By OctaneGo, November 9, 2011 | Tips & Resources

Not too long ago- 27th September of this year to be precise, the Telecom Regulatory Authority of India (TRAI) took a strong step towards curbing pesky telemarketers. The result was that we had a restriction on the number of SMSes that one could send out. The magic number stood at 100 then. The regulation was met with mixed responses from both users and businesses. The users gained mostly since it meant no longer unwanted pesky real estate deals or slimming belts. But some customers were not happy with unnecessary limit of 100 SMSes placed on them. Also the picture wasn’t very rosy for many mobile marketing companies or even businesses that used SMSes to communicate with customers on a regular basis. Just after a month into its implementation since the last regulation, TRAI came up with a few changes. Now folks, the daily SMS limit stands at 200 instead of 100. So how much will things change? Where do the mobile marketing companies go? Is doubling the daily limit really the answer to a spam free mode of communication?

Apart from answering these questions, there is clarity on one thing-the TRAI regulation wasn’t well thought out. Let us see why

  • The 12 hour blackout
  • Sure 9PM-9AM is the time that people don’t want to be disturbed. But is it also the time when people don’t wish to communicate with each other altogether? Probably not. Then why this 12 hour window of nothingness even for normal subscribers who wish to communicate? It was definitely not the smartest clauses that came with this regulation we feel
  • Generalization
  • TRAI divided businesses into certain specific sectors and nothing beyond that. There was no others category. Either a business fell into the seven defined categories or it didn’t. This also meant that the businesses that didn’t had to suffer the evil consequences. The evil consequences meant being declared as ‘promotional’ and hence deemed as spam.
  • Black hole of blacklists
  • 140 million mobile phone users are pushed into a clueless registry called NCPR. This is effectively a walled enclosure where no “promotional” messages can reach. If customers in this category wish to opt for services, which are deemed promotional, they simply cannot.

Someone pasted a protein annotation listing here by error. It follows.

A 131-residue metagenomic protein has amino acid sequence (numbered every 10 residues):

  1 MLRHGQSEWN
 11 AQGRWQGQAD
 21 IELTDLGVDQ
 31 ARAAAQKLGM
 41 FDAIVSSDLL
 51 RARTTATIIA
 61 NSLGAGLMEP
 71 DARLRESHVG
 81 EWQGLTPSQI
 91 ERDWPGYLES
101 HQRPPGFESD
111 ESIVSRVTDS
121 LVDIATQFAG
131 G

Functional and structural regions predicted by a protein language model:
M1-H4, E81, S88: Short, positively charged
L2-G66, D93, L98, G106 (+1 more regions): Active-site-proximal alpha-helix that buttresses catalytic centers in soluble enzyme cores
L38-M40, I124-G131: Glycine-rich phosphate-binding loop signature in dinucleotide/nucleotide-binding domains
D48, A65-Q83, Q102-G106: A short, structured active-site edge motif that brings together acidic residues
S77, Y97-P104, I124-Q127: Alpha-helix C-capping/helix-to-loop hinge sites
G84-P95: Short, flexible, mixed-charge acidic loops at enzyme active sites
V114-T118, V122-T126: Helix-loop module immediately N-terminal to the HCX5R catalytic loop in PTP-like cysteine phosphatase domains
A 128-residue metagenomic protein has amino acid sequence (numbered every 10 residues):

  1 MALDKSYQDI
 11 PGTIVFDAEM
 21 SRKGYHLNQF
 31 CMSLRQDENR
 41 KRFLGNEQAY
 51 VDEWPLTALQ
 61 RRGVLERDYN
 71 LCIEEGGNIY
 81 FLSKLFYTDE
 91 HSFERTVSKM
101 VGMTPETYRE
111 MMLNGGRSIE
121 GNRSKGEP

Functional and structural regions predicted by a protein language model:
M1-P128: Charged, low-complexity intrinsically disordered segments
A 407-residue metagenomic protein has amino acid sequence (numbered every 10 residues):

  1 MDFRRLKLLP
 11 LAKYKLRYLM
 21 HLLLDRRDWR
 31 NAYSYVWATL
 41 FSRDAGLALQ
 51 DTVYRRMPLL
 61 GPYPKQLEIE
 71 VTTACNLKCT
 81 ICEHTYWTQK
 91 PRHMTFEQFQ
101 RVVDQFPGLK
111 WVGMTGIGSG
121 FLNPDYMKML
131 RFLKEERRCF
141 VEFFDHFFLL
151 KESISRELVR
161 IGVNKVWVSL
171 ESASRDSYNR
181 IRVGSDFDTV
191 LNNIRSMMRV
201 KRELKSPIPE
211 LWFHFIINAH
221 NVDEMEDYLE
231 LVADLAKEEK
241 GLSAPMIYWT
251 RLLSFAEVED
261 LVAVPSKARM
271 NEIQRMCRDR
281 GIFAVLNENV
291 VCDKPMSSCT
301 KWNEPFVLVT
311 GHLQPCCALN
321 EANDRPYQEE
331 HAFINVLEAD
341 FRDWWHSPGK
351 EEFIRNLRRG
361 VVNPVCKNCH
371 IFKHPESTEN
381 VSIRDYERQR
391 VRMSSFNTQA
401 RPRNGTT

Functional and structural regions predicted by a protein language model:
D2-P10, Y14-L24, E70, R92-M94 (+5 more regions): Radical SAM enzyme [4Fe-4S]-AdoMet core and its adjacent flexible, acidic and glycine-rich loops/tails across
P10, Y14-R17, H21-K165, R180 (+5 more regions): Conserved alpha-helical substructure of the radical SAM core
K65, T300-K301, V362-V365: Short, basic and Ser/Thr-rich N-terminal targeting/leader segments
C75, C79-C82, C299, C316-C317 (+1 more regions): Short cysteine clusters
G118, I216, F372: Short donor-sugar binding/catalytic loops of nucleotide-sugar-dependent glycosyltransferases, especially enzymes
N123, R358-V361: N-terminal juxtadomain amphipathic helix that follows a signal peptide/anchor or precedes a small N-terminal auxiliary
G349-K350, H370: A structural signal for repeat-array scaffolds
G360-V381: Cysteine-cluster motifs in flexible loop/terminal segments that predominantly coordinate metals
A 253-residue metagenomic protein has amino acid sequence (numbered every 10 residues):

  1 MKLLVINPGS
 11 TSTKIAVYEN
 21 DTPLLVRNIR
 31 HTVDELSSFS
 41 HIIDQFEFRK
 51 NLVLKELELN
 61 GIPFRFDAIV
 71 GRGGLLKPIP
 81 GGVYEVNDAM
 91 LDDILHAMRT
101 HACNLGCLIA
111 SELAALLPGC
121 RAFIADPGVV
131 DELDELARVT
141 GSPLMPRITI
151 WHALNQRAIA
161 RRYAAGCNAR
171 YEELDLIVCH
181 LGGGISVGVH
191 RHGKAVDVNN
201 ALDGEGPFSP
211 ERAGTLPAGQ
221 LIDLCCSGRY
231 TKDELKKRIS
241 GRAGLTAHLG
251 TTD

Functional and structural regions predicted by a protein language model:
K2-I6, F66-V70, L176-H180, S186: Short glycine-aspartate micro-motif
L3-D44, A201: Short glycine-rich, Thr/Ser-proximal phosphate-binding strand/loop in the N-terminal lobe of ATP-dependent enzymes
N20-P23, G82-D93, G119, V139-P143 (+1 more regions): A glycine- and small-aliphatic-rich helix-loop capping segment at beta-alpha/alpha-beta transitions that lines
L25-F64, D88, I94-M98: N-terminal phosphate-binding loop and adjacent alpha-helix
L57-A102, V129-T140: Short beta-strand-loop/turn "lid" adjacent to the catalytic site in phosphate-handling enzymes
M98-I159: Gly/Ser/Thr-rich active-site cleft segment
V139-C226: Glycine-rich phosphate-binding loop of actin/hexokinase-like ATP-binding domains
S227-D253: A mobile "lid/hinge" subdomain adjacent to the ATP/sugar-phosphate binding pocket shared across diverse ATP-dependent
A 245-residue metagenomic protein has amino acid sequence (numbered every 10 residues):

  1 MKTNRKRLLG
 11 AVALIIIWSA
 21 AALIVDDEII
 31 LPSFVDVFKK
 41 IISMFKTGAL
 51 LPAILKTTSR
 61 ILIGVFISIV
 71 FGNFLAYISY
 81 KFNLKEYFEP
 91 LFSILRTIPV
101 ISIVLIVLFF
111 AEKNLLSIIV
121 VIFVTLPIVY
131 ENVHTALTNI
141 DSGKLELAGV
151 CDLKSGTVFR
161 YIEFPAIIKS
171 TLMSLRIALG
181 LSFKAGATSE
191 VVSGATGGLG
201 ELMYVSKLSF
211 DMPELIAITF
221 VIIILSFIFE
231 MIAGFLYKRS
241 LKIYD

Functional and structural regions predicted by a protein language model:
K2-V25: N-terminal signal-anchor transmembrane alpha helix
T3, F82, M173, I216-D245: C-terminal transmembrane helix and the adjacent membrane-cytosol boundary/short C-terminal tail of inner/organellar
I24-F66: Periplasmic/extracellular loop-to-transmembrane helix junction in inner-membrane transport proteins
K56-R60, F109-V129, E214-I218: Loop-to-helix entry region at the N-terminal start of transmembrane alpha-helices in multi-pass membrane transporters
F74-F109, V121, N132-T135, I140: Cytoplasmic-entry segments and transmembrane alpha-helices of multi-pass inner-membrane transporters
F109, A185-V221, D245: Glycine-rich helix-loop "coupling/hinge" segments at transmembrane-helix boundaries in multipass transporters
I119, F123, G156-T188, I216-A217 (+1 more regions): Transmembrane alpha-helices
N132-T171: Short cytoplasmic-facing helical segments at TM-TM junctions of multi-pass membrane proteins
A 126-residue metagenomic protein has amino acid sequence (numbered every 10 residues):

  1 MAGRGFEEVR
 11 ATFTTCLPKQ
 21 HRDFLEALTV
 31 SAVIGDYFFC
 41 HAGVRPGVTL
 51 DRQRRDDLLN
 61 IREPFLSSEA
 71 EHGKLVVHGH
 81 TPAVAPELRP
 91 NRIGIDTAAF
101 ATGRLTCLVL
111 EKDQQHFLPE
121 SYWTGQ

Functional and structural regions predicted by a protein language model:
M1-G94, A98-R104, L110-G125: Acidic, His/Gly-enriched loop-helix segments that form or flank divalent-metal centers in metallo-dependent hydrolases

• Decoding the code
  • What we also now have are codes instead of sender ids. It means no more sender ids. So if you remember sometime back, when your received an SMS from say TM-ABC, the ABC would now be gone. You would instead get an alphanumeric code like TD-644100 or DZ-066152. It means you would have to read through the text entirely before you hit delete.
  • Categorically Speaking
  • As TRAI has declared, it has 7 categories for promotional businesses and if a mobile phone user wishes, they can open up to any of these categories and allow messages in.All businesses in the country have to choose between these 7 categories. Let us say for example you need to subscribe to a service related to Google Alerts. It would for then fall under the “Communication / Broadcasting / Entertainment / IT” category. The only issue with this is that once you do subscribe for a category, you are open to receiving more spam texts from businesses in the same category.
  • Too late to opt out or opt-in
  • It takes a good week to opt-in, opt-out or modify your NCPR preferences. If it is as simple as sending a text, why should the opt-in or opt out process take so long? What is worse is, if you are a business that offers its service for a trial basis, a disappointed user will first opt-out of NCPR, then wait for 7 days and then return to us to try your service again.

So as we have demonstrated the regulations by TRAI haven’t exactly been perfect. Yes it has had a positive response from customers, but it has an equal number of customers who complained about the daily limit. Maybe this increase in limit is in direct response to those very consumers. But is TRAI missing the point here? Several loopholes still exist as well as several bottlenecks. These bottlenecks aren’t well received by mobile marketing companies and many might just be forced to shut shop. Till TRAI finds the right balance between keeping spam in check and necessary communication possible, all we have to say is TRAI again.

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